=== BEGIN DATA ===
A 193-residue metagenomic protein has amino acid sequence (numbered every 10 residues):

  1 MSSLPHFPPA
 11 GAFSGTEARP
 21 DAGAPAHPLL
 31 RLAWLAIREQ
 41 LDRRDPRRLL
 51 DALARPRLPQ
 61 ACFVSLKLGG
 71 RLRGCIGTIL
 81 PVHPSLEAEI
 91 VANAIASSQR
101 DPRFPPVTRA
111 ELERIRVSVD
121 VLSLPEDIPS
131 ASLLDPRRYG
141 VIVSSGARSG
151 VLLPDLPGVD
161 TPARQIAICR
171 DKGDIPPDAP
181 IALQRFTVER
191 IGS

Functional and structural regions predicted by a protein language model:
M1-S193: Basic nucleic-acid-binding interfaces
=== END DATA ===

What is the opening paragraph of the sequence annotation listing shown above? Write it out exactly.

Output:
A 193-residue metagenomic protein has amino acid sequence (numbered every 10 residues):